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USATSI

Raiders OC believes Raiders will 'grow as Derek Carr grows'

Quarterback Derek Carr’s stage is set for a giant step forward.

Offensive coordinator Greg Olson thinks it happened the moment Jon Gruden became Raiders head coach, though not solely due to the mentor and his proven offensive system. It’s also the 10-year contract formally bringing him back. There’s no telling whether Gruden mans his post a full decade, but an extended stretch is guaranteed.

That in itself, Olson, says, is invaluable to a passer entering his fifth season with a fourth head coach and third offensive scheme.

“Probably more so than anything,” Olson said, “this guy has to get some continuity.”

Gruden will provide that, with Olson a link to Carr’s past. Olson was Raiders offensive coordinator from 2013-14, and guided Carr’s rookie campaign. Quarterback and coordinator worked well together a 3-13 season where the Fresno State alum started every game.

They’ll reunite under Gruden and stick together this time. Olson, after all, signed a four-year deal that’s double the industry standard.

“Derek is going to be in a system now,” Olson said Wednesday in a conference call with local media. “He’s going to be coached by a head coach that’s going to be the play caller. That’s the first time Derek will have an offensive head coach that has a quarterback background and will be hands on with him on a day-to-day basis. I just see that growth curve skyrocketing because of that.”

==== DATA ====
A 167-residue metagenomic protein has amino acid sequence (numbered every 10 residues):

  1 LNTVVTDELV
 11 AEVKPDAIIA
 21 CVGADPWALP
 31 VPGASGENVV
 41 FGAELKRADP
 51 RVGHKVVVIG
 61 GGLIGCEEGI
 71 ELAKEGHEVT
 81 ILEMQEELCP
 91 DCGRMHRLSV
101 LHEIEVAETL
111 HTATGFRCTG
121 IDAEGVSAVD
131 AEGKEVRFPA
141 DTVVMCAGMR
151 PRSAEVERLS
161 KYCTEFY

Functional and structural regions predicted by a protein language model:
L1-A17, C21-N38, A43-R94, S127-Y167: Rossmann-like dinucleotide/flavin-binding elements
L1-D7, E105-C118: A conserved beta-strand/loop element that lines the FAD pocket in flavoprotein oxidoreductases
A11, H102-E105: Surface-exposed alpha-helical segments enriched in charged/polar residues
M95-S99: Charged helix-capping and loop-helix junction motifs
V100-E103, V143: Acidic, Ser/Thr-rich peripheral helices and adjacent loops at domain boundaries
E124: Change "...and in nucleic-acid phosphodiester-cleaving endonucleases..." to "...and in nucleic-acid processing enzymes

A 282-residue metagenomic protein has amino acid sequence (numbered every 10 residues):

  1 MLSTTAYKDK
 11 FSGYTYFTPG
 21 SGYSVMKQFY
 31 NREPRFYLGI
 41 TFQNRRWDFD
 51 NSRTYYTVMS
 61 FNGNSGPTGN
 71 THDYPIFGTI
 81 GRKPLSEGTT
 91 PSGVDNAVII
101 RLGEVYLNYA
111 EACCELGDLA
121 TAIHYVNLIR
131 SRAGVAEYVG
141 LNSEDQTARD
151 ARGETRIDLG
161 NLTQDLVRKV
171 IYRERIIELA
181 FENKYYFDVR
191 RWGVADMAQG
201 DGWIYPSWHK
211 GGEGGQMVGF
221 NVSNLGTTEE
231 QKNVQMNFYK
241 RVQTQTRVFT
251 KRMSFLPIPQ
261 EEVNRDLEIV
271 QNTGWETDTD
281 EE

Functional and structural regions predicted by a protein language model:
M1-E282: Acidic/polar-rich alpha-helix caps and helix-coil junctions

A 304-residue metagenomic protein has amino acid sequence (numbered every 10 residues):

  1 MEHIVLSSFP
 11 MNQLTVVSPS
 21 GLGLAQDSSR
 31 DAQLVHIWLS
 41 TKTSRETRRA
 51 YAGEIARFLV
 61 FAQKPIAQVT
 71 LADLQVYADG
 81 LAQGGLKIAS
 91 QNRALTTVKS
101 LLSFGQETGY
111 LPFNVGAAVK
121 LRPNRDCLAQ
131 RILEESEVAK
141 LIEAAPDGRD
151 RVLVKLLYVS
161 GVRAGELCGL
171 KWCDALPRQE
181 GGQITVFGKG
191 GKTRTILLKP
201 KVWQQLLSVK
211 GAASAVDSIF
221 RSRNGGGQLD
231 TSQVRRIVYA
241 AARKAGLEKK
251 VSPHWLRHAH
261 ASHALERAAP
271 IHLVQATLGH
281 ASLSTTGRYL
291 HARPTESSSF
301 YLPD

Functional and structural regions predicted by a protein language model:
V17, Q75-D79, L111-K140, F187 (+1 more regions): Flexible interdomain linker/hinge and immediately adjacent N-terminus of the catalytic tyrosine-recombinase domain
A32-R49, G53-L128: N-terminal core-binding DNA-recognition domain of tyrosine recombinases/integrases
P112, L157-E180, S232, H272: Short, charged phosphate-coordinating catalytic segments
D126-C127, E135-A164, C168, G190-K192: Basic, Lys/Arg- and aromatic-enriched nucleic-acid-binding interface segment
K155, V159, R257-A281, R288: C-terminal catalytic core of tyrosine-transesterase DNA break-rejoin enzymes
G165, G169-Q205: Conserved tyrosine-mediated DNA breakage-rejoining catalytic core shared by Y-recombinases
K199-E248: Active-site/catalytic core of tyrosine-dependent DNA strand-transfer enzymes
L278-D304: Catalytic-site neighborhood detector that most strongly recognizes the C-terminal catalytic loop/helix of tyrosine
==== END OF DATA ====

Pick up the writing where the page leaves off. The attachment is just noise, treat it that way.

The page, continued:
Carr’s trajectory went straight up from his rookie season with Olson through the next two years – he was a legit MVP candidate in 2016 -- though it markedly dipped during a disappointing 6-10 campaign.

Gruden and Olson are generally charged with fixing an offense with talent but little production last year, though their primary objective remains more specific.

Get Carr back on track.

“Everything we do in this building is going to be about the development of Derek Carr,” Olson said. “The way we script practices, the way we are doing drills, everything that we do is all about the development of the quarterback. That will really speed the development of Derek. More so than anything is that there’s somebody here in place that’s going to make everything that we do and that everyone in the building understand that we grow as Derek Carr grows.”

Olson knows first-hand about Carr’s work ethic and acumen. He has seen athleticism, passing accuracy and a quick release turn football smarts into production. He told Gruden all that following the 2014 season, and believes Carr’s presence was an attraction to take the Raiders job.